By comparison, Hera Hub “is not the coolest, hip, trendy thing to join,” she acknowledged. “Yes, we’ll have a happy hour here and there, but when you look at the core content that we’re delivering, it is very much focused on business acumen. It’s what separates us. That’s why I think we’ve survived for 10 years.”
As if to punctuate her point, Hanson was interrupted a few times during our conversation because of all the activity at her space in San Diego as early as 8 a.m. She apologized as she paused to speak with one of her members, a small business strategist and founder of Mind Masters.
Hanson laughed when she came back on the phone. “It’s just the nature of the beast.”
The Newcomers on the Block
If Hera Hub is one of the oldest co-working spaces for women, then SheSpace may be one of the newest. Stephanie and Katie Tsuru, a mother-and-daughter-in-law duo, opened their women-only co-working space in Houston, Texas, in November 2020 — right in the middle of the pandemic.
“We had to make a choice,” said Stephanie, whose son is married to Katie. “Are we going to go forward with this idea that we’ve been working on for, at that point, eight months? Are we going to let the pandemic beat us? The answer was no.”
The bright, colorful, 6,000-square-foot location offers 12 private offices as well as conference rooms and a podcast studio. Memberships work on a four-tiered system and start at $250 a month for community space and go all the way up to $825 a month for private offices. SheConnects, which offers access to virtual events and programming, starts at $30 a month.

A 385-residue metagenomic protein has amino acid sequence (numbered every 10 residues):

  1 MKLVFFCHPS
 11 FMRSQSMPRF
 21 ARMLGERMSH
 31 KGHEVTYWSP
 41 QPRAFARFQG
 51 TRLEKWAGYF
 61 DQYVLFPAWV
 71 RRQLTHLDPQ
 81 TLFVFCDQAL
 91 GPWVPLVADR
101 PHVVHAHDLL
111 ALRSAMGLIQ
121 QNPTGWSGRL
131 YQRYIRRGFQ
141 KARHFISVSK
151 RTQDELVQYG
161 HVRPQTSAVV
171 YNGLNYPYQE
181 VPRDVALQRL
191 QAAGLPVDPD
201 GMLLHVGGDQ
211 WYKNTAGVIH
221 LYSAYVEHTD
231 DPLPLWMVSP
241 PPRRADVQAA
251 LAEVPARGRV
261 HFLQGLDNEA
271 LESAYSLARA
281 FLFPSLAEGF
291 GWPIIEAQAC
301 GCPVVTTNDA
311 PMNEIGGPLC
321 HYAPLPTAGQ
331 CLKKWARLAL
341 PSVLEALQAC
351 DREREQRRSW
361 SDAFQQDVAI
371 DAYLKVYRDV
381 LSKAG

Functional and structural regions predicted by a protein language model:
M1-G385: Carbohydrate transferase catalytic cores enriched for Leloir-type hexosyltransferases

“Ideally [our customers] build out their business and they go from a desk into an office,” Stephanie said. “I wanted it to be everything that a woman might need because women lead very busy lives, but all women have very different lives. This space had to be very versatile.”
SheSpace, which was entirely self-funded by the Tsurus, currently has more than 100 members, ranging from dieticians to marketing pros and several real estate agents — and there are already plans to expand.
“We are looking at adding another 1,600 square feet for another event space and more single-person offices, because we’ve learned that we’re targeting small entrepreneurs,” said Katie, who previously worked in the male-dominated fields of oil and gas as well as engineering. “Our one-person offices were rented out months before we even opened.”
And as for that unusual family dynamic, running a business with your mother-in-law? “Everybody always asks about it,” said Katie, laughing. “It’s not even weird to me. People think it’s more weird than we think it is.”
It’s good they enjoy working together, with big plans in the works to expand. Stephanie said she foresees more of these spaces popping up in cities other than New York and California — an idea that she and her daughter-in-law, as well as Hanson, are turning into a reality.
Post-pandemic, “I think every city is going to be an up-and-coming co-working space type of city,” Stephanie said.